SPOTLIGHT

HIV death rate in SA men much higher than in women

By Amy Green for Spotlight 19 November 2020

As of 2019, 7.6 million people were living with HIV in South Africa – 4.8 million women, 2.5 million men and 300,000 children, according to numbers released by the South African National AIDS Council. (Photo: familydoctor.org / Wikipedia)

As of 2019, 7.6 million people were living with HIV in South Africa — 4.8 million women, 2.5 million men and 300,000 children.

While men accounted for only a third of South Africa’s roughly 200,000 new HIV infections in the year ending mid-2019, they accounted for more than half of the approximately 74,000 HIV-related deaths in the same period. 

The numbers were released by the South African National AIDS Council (Sanac) during an online press conference on Tuesday. The new numbers, from the Thembisa model, provide the most up-to-date and arguably most reliable national and provincial-level estimates of HIV in South Africa. 

7.6 million in SA living with HIV

As of 2019, 7.6 million people were living with HIV in South Africa – 4.8 million women, 2.5 million men and 300,000 children, according to University of Cape Town-based Dr Leigh Johnson, who presented the results on behalf of Sanac. This means just over 13% of people in South Africa are living with HIV.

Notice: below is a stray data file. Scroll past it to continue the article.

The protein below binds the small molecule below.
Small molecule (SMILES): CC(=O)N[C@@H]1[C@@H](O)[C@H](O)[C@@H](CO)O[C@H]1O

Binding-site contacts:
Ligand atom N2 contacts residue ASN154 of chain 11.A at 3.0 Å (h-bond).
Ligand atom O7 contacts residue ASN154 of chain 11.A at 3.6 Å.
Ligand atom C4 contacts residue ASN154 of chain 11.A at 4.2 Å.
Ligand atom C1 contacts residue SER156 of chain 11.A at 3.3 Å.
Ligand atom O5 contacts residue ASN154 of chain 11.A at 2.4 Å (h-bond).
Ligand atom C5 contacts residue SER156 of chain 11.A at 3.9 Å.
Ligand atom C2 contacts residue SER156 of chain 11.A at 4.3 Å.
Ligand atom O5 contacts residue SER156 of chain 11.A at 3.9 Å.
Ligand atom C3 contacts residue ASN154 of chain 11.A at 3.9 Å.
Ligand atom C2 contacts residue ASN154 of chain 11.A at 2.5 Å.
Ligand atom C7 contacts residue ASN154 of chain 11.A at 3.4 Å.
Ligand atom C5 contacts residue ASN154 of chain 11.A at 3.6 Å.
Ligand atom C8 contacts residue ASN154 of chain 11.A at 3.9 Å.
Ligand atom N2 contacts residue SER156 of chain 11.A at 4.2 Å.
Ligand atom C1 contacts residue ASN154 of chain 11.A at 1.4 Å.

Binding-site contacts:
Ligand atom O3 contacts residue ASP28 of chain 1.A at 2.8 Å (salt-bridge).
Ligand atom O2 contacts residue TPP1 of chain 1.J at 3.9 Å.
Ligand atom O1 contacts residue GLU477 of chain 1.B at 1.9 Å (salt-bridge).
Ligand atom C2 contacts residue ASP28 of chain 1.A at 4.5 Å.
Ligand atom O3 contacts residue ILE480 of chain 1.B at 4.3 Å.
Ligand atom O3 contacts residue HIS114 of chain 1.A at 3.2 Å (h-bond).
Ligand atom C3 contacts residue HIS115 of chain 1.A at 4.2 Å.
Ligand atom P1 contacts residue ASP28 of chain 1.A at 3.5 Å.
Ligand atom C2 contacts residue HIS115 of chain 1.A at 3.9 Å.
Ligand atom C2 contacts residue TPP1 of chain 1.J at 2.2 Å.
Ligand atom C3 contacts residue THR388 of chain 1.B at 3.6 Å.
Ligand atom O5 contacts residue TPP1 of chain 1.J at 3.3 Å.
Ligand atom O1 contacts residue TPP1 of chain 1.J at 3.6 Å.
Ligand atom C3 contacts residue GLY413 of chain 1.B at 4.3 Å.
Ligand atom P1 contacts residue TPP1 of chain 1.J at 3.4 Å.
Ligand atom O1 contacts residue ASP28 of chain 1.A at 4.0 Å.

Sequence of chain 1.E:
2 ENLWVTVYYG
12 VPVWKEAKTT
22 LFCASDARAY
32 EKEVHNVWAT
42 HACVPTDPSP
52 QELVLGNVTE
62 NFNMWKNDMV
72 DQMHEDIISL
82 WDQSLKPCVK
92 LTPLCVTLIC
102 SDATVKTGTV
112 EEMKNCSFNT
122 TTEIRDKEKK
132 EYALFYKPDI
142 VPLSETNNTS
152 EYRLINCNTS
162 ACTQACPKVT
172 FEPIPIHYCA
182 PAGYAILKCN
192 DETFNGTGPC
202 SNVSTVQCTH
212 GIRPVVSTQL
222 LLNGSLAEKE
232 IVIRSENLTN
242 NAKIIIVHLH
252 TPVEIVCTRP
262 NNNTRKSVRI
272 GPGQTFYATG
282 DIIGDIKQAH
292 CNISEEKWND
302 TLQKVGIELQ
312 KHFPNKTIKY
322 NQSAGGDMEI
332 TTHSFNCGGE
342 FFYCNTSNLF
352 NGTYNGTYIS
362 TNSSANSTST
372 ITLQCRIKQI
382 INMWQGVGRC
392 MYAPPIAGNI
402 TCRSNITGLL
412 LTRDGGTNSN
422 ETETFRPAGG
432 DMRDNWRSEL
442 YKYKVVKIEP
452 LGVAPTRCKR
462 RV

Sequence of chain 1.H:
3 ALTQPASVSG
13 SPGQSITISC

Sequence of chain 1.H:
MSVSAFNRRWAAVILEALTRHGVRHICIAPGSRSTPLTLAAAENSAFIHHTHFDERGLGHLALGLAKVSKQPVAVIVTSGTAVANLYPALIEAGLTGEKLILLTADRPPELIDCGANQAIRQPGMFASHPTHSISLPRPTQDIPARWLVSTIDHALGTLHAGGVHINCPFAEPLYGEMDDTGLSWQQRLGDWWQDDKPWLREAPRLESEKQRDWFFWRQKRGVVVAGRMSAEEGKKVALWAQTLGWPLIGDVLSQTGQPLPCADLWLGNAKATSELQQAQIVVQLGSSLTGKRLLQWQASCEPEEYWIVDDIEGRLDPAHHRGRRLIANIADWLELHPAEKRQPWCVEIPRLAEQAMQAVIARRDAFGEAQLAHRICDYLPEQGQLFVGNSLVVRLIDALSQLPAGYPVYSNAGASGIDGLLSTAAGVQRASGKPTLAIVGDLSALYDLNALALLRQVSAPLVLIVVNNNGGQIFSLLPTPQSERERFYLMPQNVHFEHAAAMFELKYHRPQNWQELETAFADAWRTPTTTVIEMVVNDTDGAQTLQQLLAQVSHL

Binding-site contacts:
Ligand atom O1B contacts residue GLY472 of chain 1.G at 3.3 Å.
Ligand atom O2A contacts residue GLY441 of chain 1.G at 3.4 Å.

The 7.6 million mark is a substantial increase on the 3.4 million people who were living with HIV in South Africa in 2000.

“This increase may seem like bad news, but the numbers of new infections each year have been steadily declining over the past decade,” said Johnson.

One reason for the increase in the number of people living with HIV is that fewer people are dying of HIV-related causes due to the widespread availability of antiretroviral treatment.

Between 2010 and 2019 there has been a 57% reduction in the rate of new infections in South Africa. This falls short of the UNAIDS target of a 75% reduction by 2020. 

“We have some way to go before achieving that, but I think it’s important to say that we are doing well when compared to most other regions and countries,” said Johnson.

More than half of sex workers living with HIV

The highest prevalence rate was seen in sex workers – 55% of whom are estimated to be living with HIV. Sex workers were also found to have an exceptionally high HIV incidence (the rate at which new infections occur) – eight times the estimate for adult women.

“Interestingly, in all age groups, there are substantially more HIV infections in women than in men… but mortality is higher in men which is consistent with what one would expect given that treatment coverage is so much higher in women,” said Johnson.

Due to both biological and social factors, women have a much higher HIV risk than men, which in part explains why HIV prevalence in this group is almost double than that of adult men.

The second-highest prevalence rates were seen in men who have sex with men – 26%. This group has an incidence rate seven times higher than the estimate for adult men in the country.

Progress against 90-90-90 targets